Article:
The face of youth programs has changed. Today's programs help youth to develop and/or improve skills needed in the 21st century workplace, including literacy support of science, technology, engineering or math (STEM) learning. The partnership of family and consumer sciences in afterschool programming contributes to the sustainability of children's education, parents' employment, staff and center credentials, as well as FCS program viability. This session will examine promising practices that leverage the time beyond school to reinforce student learning.

Track 3: Individualizing the Right Diet for 50 and Beyond:  An Examination of Recent Research Relating to Diet Recommendations and How to Apply Them to Individual Health Needs

Presented by Janet D. Ward

Research on food, diets, additives and cooking methods and their impact on health will be summarized.  Current recommendations from food science, nutrition, medicine, and physiology will be examined on how needs change with aging.  What foods should I avoid; add or increase in my diet; and are important for health issues and or genetic background issues of the individual?   Summary guidelines will be distributed and participants will examine a smorgasbord of tips to create recommendations for 4 health issues most common in the U.S. aging population.

Track 4: New Technology in Home Appliances:  Helping Individuals and Families Improve Health and Well-Being

Presented by Grace Angotti, CFCS-Retired; and Joanne Bankston; with research by Jean A. Memken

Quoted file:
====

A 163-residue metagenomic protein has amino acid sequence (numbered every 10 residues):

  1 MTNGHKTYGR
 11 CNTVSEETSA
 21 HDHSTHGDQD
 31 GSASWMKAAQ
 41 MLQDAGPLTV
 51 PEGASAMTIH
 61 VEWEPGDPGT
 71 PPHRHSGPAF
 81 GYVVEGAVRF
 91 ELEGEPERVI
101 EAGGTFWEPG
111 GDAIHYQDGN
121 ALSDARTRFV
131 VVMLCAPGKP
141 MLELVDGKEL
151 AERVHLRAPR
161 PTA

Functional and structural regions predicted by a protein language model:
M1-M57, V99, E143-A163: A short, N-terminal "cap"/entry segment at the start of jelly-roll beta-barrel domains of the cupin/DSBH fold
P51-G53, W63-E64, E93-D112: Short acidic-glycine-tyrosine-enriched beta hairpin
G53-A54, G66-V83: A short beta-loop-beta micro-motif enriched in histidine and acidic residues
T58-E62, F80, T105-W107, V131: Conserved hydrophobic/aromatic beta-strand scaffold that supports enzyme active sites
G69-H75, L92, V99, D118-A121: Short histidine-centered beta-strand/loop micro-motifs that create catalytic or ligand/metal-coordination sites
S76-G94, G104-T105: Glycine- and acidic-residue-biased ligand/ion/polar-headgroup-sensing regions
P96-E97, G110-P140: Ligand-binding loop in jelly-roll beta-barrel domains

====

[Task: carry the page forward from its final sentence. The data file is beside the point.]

Many FCS professionals work with household equipment in their specialized roles, and yet there are few reliable sources of information about today's home appliances.  This session will give participants the latest information about household equipment, and will show how current technology in household equipment can help improve the health and well-being of individuals and families.

Track 5: Leveraging a Developmental Model for Teaching Youth Financial Capability

Presented by Sunaena Lehil and Leslie Jones

Youth in the United States today must learn to navigate an increasingly complex financial marketplace, where mistakes made early in life can have long-lasting adverse impact on their financial well-being in adulthood. It is more important than ever to help all youth develop the building blocks for a lifetime of financial capability. But what can educators, community leaders, and parents do to help put youth on the path to achieving financial capability?

The Consumer Financial Protection Bureau (CFPB)'s research into the developmental model of youth financial capability describes how young people build not only the knowledge but also the attitudes, habits, skills, and cognitive capacities that they will need to successfully navigate financial markets. This developmental model recognizes that building financial capability is a process that occurs over time and that the set of characteristics and attributes that children and youth acquire build on one another as they grow and encounter new experiences. This developmental understanding of youth financial capability highlights factors that are significant for future financial well-being as well as how and when they develop throughout childhood. The research identifies three interlocking components that comprise youth financial capability: executive function, financial habits and norms, and financial knowledge and decision-making skills. These components are not acquired separately; rather, each supports and catalyzes the development of the others.

In this session, you will learn more about teaching techniques and learning strategies you can use to help youth build financial capability. We will spotlight CFPB's youth antecedents research and teaching pedagogy, a new framework designed to help teachers select learning and teaching strategies that build youth financial capability

Track 6: The Influence of Stress on Child and Adolescent Obesity: Prevention and Intervention Strategies for Educators, Caregivers, and Parents